Pearlington still awaiting the Pearl River Crest - FOX 8, WVUE,, weather, app, news, saints

Pearlington still awaiting the Pearl River Crest

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As the massive amounts of runoff continue to push to the Gulf one community will be last to see its full effect. The town of Pearlington, Mississippi in Hancock County is also on alert and keeping a close watch on the rising Pearl River.    
It looked like a great afternoon to be on the water, but the swift current of the Pearl River off the Pearlington boat launch hints at the real reason so many are there. Pearlington resident Buster Verdin said, “Who knows? That's the thing. We don't know what to expect here.”

This is the last community that will get the bulge of water trying to break free into the Gulf. It’s showing at the boat launch. Within an hour and a half the dock at the boat launch saw a significant rise in the waters. Portions of the pier are completely submerged and the water continued to rise Monday afternoon. The people of Pearlington can only wait as the full surge of water makes its way south.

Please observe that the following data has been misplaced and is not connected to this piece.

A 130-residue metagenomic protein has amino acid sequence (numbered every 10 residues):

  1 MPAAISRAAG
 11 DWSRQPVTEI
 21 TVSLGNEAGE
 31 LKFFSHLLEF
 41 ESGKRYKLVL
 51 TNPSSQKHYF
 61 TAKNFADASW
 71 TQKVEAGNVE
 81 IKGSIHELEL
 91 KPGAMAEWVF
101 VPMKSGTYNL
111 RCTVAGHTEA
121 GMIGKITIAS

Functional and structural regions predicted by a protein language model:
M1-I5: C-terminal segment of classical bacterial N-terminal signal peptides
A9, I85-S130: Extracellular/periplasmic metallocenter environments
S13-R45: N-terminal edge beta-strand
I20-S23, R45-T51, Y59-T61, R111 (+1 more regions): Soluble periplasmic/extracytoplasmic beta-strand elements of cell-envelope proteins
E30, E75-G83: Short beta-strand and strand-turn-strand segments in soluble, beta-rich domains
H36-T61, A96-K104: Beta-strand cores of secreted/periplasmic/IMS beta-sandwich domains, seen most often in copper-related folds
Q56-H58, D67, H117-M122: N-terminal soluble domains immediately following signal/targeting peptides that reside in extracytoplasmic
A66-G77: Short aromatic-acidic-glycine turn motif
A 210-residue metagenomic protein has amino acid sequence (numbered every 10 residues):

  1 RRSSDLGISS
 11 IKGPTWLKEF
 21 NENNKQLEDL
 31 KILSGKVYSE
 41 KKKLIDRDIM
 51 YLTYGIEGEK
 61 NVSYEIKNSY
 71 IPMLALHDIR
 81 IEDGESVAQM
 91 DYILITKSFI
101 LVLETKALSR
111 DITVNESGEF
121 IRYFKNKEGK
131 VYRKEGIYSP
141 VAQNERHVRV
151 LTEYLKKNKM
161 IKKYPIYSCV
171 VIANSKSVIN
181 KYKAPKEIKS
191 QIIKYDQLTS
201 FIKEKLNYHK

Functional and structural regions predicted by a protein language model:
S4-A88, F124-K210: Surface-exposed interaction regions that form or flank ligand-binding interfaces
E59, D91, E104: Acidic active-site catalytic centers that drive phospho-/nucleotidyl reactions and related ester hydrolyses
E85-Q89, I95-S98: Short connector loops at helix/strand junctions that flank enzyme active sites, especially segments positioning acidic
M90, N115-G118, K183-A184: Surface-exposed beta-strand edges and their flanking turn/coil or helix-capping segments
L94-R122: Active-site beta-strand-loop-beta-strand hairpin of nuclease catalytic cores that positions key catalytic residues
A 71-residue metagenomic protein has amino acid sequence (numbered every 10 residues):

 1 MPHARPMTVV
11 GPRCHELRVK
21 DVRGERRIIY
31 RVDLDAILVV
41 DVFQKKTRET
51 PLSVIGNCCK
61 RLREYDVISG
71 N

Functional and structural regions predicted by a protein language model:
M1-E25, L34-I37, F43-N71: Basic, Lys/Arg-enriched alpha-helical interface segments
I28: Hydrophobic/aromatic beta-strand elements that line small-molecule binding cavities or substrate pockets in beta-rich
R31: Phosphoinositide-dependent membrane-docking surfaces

“It's happening a lot faster than I thought it would be,” said Mathilde Berlin. Berlin sent Fox 8 a picture from the air her family's home Monday March 14th, 2016 showing water seeping from the river all around the property. Dramatic differences showed up in just hours.

The family spent the weekend getting the home ready. After numerous hurricane floods and 2 feet of water in the 1983 storm this property is as ready as they can get it. Berlin said, “I can only think of three times in my life that we've had to prepare for flood water not from a storm. This is the first time since 1995 that we've had to do it like this.”

West Hancock County Fire Chief Kim Jones is urging everyone to stay vigilante. They think at least 200 homes will take on water. Jones said, “That's just a guess depending on how the water comes in. It could be more.” In the meantime residents picked up eight sand loads of sandbags and the department is making sure the high water rescue vehicle it restored with its own hands is ready to go. “If the water gets to rising we are going to do the best we can to get everybody out, but sometimes it's best to wait it out in their own home,” said Jones. He said that's better than wading through flood waters if there's no immediate danger.

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